When Ah Wing started his business in 2004, he sold bric-a-brac – mostly vintage clocks and cameras – that he had been collecting since the mid-70s when he was working in film crews. "Buying antiques for the set was part of my work. Gradually I developed this habit of going to the antique shops on Hollywood Road," he said. However, he left the film industry at its heyday towards late 80s after realising that the work no longer interested him. "I kept looking at my watch then I knew I was getting bored and it was time to leave."

Originally, he planned to sell off his entire vintage collection and leave Hong Kong for a long holiday. But the plan didn't work out, his stocks kept growing and today he has a second store in a Kwun Tong industrial building where he sells the bigger pieces that he's accumulated, such as dining tables, chairs and cabinets.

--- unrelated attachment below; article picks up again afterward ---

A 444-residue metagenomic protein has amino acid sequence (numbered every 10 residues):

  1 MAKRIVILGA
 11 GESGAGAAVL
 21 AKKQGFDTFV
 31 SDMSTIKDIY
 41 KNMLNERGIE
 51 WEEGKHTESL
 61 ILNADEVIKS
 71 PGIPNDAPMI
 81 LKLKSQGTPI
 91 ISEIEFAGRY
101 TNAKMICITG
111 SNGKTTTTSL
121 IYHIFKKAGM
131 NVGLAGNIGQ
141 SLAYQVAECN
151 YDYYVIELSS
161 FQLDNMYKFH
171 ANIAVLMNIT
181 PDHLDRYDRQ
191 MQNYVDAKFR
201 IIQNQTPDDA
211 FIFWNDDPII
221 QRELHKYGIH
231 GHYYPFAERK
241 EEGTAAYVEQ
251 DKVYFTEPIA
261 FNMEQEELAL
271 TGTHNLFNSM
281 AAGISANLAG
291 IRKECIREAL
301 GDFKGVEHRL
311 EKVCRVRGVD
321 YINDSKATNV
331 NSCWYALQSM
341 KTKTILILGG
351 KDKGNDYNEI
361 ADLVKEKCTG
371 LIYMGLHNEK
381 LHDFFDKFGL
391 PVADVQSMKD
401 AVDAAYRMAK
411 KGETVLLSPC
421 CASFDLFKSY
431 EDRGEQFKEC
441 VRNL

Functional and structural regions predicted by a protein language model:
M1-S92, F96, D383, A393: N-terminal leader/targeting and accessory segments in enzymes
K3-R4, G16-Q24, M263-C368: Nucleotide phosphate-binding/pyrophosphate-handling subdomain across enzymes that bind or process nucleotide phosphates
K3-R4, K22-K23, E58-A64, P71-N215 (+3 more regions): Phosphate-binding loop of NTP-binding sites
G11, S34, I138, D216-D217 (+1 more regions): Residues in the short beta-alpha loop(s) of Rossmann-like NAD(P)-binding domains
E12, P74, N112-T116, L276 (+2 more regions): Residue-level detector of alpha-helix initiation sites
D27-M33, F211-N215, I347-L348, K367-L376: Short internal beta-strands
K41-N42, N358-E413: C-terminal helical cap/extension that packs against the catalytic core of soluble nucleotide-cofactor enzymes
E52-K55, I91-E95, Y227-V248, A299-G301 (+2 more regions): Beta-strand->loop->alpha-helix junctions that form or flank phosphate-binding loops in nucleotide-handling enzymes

Additions to Ah Wing's ever-expanding collection come from two major sources: rubbish from vacated old buildings awaiting redevelopment, and knick-knacks that people can no longer keep largely because their homes are too small for anything that is of no practical domestic use.

Over the past eight years, Ah Wing has gathered a group of friends who shares the same passion for discovering and keeping vintage items. They inform each other every time a cinema has closed down and is facing demolition. Similarly, they exchange information about aged buildings that have been vacated because of redevelopment. In the beginning, their usual way of ‘excavation' was breaking into these buildings. Now, they choose sites where they know the security guards, but they'd always operate individually. When Ah Wing goes to a vacated building, he explains to the guards that he is a collector and that, in his eyes, abandoned household items are not rubbish and he will for pay for what he takes away.